It has been a surreal week for Lorianna Bennett, who is preparing for a new chapter in her legal career as a provincial court judge in her hometown.
“It feels like I’m going through an out-of-body experience right now,” Bennett said of the changes in her life as she winds up her law practice.
Effective June 7, Bennett will be the newest provincial court judge in Kamloops. The appointment will fill the judicial vacancy created by upcoming retirements and help to address a backlog of cases as a result of the COVID-19 pandemic.
The family and personal injury lawyer has enjoyed a 23-year legal career at Paul and Company — a law practice she has with her older brother of 10 years, David Paul.
She started in 1998 as an associate and, in 2012, bought into the firm that she is now leaving.
“We always joked he was the Paul and I was the company,” Bennett said.
While some may not wish to work with family, Bennett said she wouldn’t have had it any other way.
“Nobody would have been as flexible and as caring and as selfless to teach me the skills and everything he knew” Bennett said of her brother. “I think he had a vision for me beyond the vision I had for myself.”
Bennett’s family couldn’t be prouder to see her on the bench.
“I feel like a huge part of me has been cut off, but at the same time I’m as happy as I could ever be for Lorianna because she will serve the people of British Columbia in an extraordinary way,” said David, noting his sister’s work ethic.
Their mother, Dora Paul — who immigrated to Canada from Italy at age 15 and didn’t have the same opportunity to pursue higher education — said she is very proud of her daughter.
“She was very hardworking. She’s going to be more hardworking now,” Dora said, noting she wishes her husband was alive to see his daughter’s accomplishment.
“When she was born, my husband said he won a million dollars,” Dora said.
Bennett’s niece, Natalie Paul, who is a new lawyer, said her aunt has been a great role model to her.
“Definitely have some big shoes to fill,” she said.
Bennett’s love of the law, encouragement from others and decision-making work on the Employment and Assistance Appeals Tribunal and Health Professions Review Board during her career led her to pursue becoming a judge.
She first applied when she was just 38 and secured an interview, which galvanized her latest application three years ago, which has been successful.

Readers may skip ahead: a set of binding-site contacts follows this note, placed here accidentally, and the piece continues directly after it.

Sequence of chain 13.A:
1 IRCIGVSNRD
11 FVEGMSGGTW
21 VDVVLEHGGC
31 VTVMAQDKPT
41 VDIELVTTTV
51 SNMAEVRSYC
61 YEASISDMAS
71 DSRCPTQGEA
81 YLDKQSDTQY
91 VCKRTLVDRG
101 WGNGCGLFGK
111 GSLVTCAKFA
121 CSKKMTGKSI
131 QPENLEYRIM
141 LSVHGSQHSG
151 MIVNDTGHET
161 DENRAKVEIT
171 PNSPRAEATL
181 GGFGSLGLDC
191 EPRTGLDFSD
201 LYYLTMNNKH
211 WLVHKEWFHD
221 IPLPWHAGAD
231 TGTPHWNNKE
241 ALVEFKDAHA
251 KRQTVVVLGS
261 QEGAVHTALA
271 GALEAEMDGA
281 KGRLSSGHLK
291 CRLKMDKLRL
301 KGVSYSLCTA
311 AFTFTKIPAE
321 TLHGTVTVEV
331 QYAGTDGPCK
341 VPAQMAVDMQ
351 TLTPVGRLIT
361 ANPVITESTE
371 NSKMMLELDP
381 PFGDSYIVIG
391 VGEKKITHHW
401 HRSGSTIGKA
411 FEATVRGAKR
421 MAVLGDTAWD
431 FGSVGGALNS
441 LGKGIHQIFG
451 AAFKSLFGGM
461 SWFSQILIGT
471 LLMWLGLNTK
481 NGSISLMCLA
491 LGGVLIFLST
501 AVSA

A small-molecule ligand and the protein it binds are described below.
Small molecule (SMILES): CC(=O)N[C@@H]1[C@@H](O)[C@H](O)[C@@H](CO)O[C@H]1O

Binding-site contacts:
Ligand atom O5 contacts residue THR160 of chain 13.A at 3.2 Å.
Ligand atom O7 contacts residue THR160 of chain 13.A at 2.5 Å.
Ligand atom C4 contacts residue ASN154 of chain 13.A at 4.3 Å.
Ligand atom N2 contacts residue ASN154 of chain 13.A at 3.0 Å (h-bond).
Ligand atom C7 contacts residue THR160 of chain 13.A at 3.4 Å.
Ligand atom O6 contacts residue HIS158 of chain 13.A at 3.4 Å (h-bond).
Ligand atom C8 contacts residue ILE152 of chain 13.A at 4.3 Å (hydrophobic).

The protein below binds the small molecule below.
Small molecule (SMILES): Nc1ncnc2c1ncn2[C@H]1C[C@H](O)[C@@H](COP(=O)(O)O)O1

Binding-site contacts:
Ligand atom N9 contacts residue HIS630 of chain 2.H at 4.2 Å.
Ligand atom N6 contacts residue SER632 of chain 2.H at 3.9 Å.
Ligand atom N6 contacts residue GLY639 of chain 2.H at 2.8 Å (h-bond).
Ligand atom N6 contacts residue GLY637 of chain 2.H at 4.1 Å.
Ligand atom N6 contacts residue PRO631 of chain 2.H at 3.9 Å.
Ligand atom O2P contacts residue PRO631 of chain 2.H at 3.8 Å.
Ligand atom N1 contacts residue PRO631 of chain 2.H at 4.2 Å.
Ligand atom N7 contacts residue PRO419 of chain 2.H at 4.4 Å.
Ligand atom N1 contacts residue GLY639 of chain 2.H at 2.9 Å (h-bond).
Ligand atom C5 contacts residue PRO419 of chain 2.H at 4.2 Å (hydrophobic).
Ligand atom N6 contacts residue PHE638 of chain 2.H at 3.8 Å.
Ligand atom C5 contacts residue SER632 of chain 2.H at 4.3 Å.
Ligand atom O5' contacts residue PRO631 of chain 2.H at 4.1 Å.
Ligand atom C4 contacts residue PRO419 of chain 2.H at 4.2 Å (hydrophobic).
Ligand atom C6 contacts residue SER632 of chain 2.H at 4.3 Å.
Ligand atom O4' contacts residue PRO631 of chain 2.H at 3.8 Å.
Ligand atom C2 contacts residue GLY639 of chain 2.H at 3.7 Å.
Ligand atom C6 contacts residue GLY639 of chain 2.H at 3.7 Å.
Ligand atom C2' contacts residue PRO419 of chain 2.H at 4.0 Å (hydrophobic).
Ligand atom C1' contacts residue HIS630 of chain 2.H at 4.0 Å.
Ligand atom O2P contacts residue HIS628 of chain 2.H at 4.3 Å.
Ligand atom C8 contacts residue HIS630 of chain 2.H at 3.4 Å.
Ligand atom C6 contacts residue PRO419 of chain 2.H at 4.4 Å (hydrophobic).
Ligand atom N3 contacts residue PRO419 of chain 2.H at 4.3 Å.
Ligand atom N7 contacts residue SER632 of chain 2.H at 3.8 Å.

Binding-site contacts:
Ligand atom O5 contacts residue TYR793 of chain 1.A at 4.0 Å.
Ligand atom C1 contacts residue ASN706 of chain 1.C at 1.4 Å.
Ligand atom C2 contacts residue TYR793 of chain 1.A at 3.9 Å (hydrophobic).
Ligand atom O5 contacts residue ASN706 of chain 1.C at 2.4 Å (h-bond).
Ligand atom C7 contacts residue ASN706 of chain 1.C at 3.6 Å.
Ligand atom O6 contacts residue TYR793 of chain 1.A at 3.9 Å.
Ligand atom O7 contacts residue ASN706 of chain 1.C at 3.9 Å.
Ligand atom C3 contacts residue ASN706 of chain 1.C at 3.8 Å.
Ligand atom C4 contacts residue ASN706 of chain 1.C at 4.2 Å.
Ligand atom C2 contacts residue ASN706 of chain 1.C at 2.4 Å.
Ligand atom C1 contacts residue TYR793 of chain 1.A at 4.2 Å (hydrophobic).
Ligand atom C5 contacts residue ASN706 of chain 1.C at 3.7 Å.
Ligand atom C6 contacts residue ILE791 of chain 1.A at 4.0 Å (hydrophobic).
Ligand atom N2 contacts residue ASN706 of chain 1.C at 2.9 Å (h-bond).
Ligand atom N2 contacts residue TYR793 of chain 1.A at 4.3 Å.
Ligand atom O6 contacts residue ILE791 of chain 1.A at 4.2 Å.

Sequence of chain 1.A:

Bennett, 48, said she is feeling energetic about the new endeavour and is looking forward to being involved in criminal law, noting issues such as mental health, racism and drug addiction that are often in the media and play a role in court.
She will also be one of the youngest judges to serve, being under the average age of early to mid-50s for such a position.
Born and raised in Kamloops, Bennett graduated high school from St. Ann’s Academy and completed her bachelor of sciences degree at the then-University College of the Cariboo (now TRU) in 1994 with a major in animal biology.
Bennett had received a full scholarship to the University of British Columbia to complete a masters of science, but had also applied to law school — a career she had been encouraged to pursue since the days of her undergrad while doing janitorial work at her brother’s law practice.
With a decision to make, her brother tipped the scales when he signed her acceptance letter on her behalf while she was in Europe doing some post-university travelling.
Bennett moved to Edmonton for three years to attend law school at the University of Alberta and was called to the bar in B.C. in 1998.
She said she felt compelled to give law a try, knowing she had a place to work in her brother’s practice and a desire to live in a familiar place.
“And I didn’t look back,” she said.
In addition to law, Bennett has a love of fitness and her family — including husband Sean Bennett, CEO of the Bonaparte Indian Band, and their three children. They maintain a ranch outside of Kamloops.
The Ministry of Attorney General said the appointment decision takes into account a number of factors, including the needs of the court, the diversity of the bench and a candidate’s expertise.
In addition, judges and justices must devote themselves exclusively to their judicial duties. No judge or justice may hold any other paid position or engage in any business enterprise.